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Securities Regulation Keyed to Coffee
Kern County Land Co. v. Occidental Petroleum Corp.
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- Facts: What are the factual circumstances that gave rise to the civil or criminal case? What is the relationship of the Parties that are involved in the case. Review the Facts of this case here:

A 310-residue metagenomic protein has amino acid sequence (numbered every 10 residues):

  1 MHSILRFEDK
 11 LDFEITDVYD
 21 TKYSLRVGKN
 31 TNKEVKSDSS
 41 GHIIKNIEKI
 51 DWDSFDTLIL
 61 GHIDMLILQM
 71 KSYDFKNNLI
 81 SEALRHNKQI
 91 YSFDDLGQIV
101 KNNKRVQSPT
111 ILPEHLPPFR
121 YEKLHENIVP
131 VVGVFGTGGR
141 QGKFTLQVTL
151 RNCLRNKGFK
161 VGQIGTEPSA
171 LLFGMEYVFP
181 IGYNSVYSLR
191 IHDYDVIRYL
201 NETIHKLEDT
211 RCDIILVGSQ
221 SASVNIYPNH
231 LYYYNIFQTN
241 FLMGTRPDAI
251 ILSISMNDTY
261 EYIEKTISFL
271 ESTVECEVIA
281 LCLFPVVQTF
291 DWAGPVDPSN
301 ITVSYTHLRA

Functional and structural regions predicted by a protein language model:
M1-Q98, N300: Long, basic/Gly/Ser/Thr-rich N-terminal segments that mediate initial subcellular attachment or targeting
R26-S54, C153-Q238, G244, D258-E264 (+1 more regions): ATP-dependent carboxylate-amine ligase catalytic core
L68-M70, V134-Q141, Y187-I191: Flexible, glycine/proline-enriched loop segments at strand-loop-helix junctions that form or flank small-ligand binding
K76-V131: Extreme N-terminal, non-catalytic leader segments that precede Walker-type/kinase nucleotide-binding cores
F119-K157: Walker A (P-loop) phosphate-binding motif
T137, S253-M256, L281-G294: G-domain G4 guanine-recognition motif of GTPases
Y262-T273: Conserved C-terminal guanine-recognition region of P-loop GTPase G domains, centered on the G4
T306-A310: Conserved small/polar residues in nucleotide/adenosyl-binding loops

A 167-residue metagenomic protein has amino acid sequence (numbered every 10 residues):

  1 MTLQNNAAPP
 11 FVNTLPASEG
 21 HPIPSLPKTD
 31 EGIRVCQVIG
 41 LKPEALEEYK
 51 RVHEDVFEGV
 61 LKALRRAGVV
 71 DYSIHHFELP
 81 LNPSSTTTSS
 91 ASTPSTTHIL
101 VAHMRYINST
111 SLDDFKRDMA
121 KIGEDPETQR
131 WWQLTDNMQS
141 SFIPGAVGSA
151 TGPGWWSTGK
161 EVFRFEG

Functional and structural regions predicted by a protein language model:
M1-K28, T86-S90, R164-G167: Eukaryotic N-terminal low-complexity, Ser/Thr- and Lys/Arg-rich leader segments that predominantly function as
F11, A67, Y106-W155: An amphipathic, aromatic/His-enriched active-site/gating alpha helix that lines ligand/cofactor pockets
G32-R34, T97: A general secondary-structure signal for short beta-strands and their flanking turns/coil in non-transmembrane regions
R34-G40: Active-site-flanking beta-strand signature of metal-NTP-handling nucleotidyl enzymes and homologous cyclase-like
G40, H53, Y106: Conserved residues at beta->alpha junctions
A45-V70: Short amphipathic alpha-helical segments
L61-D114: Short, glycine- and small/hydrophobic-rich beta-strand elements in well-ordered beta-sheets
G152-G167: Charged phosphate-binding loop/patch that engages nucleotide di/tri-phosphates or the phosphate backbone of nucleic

Failing to arrange a merger with Kern County Land Co., Occidental Petroleum Corporation then decided to attempt a takeover of Kern by tender offer for Kern shares at $83.50 per share. While the initial offer to accept 500,000 shares was to begin in May 1967 and end one month later, a few days after the offer started, all shares had been tendered and Occidental expanded its offer to double the shares and by the offer’s closing date, Occidental has procured 887,549 shares of Kern. Within the first few days of the initial offer, Occidental had become a 10% holder of all outstanding Kern shares and, as required by the SEC, registered as an “insider” and all acquisitions made after that time were also reported, as required. During this time, the board of directors at Kern had been resisting the tender offer with letters urging shareholders not to sell and began negotiating a merger with Tenneco which would merge Kern into Tenneco. The merger agreement was announced by Kern’s board in late May. As per the merger terms, the Kern shareholders would get one share of Tenneco convertible, cumulative stock for each share of Kern they owned. The Tenneco stock was appraised by Occidental at $105 per share and accepted that its takeover attempt would fail and that it may constitute liability for insider trading as per § l6(b). There was an option for Tenneco to purchase back the shares Occidental gained in the merger at the appraised price although the option could not be implemented until after December 9th 1967 (six months and one day after the tender offer expired) and in return for an option fee of $10 a share to be credited against the buying price if implemented. On June 2, the option was granted and the option price paid. On July 17, 1967, at a shareholders meeting, the merger plan with Tenneco was approved. At the time, no opposition to the plan was provided by Occidental, but they did not vote their shares. So as not to subject Occidental to an § 16(b) liability, many attempts were made to delay the merger’s completion, though none were successful and once approval was attained from the California Corporations Commissioner, the merger was completed on August 30, 1967. Then, the right to exchange the Kern shares for the Tenneco shares was vested and mandatory. The exchange was not completed by Occidental until December 11, 1967 and at that time Tenneco utilized its option and bought all of Occidental’s shares which resulted in almost a $20 million profit to Occidental. A suit was initiated by Kern to recover those profits under § 16(b) of the Securities Exchange Act of 1934 because that section states that any director, officer, or holder of over 10% of a corporations shares is liable for any profits sale and purchase, or vice versa, of a corporations shares within a six month time frame.
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